Wednesday, October 27, 2010

Tribute To A Baseball Icon

He may not be known across America, but he's certainly well known in New England, especially Rhode Island. Pawtucket Red Sox owner Ben Mondor died three weeks ago at the age of 85. I met Ben three years ago as I was writing an article on the PawSox for Rhode Island Home Living and Design magazine. Ben and President Mike Tamburro gave me close to four hours of their time, telling me the history of the franchise, the players, and the monumental obstacles they faced building a successful baseball franchise in a decrepit stadium in Pawtucket, Rhode Island. He didn't have much to work with, and only drew about 50,000 fans that first year in 1977 to McCoy Stadium.  He built the brand by providing a great product for a reasonable price, and building and repairing relationships within the community, and investing in not only in a substandard stadium, but an unknown city as well. He didn't offer the dog and pony acts and phony giveaways that the previous ownership didn't deliver on. He just provided a great night out for fans, and made Pawtucket Rhode Island synonimous with baseball. Today the Pawsox draw nearly 700,000 fans to McCoy every year. It's not easy to compete with many of the International League franchises as cities like Charlotte, Columbus, and Indianapolis have bigger populations than Boston, much less Pawtucket. McCoy is as nice a facility as you'll see in the minor leagues, a Pawsox game as an experience second to none, and Ben Mondor made it happen.

There are so many things I admire about Ben and the way he built the franchise. He was often seen greeting fans at the entrance of the stadium, thanking them for coming. He treated his employees well. Dan Hoard, the voice of the Pawsox, mentioned that Ben would send flowers to the wives of employees who were on the road often. He would also reach into his pocket during road trips to make sure players ate at the best restaurants while traveling. He focused exclusively on building the Pawsox, and not any other ridiculous interests like an English soccer team or a NASCAR team, like a certain franchise about 45 miles north. Most of all, I really appreciate the time he spent with me, and the stories he told. I won't get into them in this blog as they sound much funnier when told face to face. That's what Ben did better than anybody else. He built relationships by meeting people in person, and the business by catering to his customers; and was loved and respected for it. He never took himself too seriously either. He wouldn't even put his bio in the media guide. "What the hell do people want to read about me for?" he said to me. I'd have to say that is the one thing I disagree with him on. I was fascinated to learn about him.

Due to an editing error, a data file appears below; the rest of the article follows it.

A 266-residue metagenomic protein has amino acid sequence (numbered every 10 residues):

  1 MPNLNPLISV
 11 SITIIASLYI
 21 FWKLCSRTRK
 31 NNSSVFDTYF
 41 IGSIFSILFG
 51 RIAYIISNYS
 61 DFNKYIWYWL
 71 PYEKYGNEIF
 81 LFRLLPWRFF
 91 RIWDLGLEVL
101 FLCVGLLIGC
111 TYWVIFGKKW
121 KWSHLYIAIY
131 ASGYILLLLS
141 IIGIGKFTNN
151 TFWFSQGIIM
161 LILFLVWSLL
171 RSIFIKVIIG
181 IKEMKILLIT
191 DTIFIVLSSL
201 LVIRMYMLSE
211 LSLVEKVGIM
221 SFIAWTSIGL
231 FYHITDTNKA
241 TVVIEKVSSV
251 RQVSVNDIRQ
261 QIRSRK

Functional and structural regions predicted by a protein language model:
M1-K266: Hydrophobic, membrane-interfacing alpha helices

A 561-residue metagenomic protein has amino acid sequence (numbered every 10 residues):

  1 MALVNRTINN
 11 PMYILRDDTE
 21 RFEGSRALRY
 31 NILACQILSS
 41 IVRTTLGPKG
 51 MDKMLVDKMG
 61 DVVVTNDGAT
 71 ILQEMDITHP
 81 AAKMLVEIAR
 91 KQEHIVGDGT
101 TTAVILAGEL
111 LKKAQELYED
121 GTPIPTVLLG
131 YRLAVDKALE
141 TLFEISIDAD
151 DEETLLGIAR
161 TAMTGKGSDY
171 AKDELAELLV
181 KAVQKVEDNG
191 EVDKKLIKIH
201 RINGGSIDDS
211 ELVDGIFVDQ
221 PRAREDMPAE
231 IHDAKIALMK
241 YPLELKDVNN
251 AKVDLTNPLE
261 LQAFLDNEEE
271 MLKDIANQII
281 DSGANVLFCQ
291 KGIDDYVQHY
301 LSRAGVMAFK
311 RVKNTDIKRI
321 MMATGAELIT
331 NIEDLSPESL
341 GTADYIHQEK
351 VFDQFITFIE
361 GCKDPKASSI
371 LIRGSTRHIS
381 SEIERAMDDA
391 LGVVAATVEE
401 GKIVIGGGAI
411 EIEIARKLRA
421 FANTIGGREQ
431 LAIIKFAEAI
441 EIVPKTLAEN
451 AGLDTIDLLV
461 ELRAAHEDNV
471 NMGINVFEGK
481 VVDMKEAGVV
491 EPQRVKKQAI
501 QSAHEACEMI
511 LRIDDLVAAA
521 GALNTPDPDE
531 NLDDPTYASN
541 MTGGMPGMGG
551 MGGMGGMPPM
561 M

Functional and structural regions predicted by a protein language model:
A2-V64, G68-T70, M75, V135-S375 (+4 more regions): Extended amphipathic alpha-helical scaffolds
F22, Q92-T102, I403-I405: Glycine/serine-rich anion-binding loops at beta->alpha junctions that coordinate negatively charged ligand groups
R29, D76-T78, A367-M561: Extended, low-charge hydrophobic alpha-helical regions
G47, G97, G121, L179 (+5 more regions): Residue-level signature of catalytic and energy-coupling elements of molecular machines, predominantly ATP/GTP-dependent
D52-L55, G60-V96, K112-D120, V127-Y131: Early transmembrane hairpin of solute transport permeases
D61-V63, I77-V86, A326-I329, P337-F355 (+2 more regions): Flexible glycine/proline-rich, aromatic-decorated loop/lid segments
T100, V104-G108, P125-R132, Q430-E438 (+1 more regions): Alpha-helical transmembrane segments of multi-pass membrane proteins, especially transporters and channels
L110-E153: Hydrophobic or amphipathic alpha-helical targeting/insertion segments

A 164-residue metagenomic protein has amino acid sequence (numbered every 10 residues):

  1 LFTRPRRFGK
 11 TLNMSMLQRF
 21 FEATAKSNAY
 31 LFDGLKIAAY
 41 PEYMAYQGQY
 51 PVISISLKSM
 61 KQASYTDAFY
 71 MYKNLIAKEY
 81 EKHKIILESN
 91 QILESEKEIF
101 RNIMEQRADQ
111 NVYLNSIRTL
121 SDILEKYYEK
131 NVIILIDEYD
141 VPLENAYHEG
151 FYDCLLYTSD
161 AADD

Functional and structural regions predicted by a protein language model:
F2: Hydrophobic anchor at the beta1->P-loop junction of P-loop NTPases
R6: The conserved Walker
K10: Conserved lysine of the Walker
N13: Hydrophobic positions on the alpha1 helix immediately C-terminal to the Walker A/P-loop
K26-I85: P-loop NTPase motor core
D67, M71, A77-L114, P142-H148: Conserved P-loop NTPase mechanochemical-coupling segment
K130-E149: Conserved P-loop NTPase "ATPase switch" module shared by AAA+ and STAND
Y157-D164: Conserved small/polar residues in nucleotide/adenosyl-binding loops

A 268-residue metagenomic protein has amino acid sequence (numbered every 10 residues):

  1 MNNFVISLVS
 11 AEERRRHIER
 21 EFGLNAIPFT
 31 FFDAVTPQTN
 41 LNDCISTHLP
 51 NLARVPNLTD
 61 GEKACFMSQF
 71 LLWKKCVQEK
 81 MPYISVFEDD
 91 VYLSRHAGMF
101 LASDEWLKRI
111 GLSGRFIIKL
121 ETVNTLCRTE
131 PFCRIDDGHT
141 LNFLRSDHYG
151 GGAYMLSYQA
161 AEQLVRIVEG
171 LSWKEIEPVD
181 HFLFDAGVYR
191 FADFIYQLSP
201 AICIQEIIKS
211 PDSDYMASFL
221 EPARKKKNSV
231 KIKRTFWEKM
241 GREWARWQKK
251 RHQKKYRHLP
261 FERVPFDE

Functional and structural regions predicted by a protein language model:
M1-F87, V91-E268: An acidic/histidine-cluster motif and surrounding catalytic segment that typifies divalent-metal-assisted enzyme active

So for those of you who are tired of being gouged by John Henry and his sabremetrics nerd herd, remember there are a few business owners who care about their employees and customers. Not every owner or executive takes a huge bonus while denying their employees a cost of living increase. Not every owner fires employees for having a bad hair day, or makes them take the fall for poor management at the top. Hopefully more businesses follow the example of Ben Mondor and the Pawsox, and I hope in my career search that I can find that company. When I do I'll let you know.

1 comment:

  1. Hey that is a great post. It is terrific to see ethical people do well. Awesome post!

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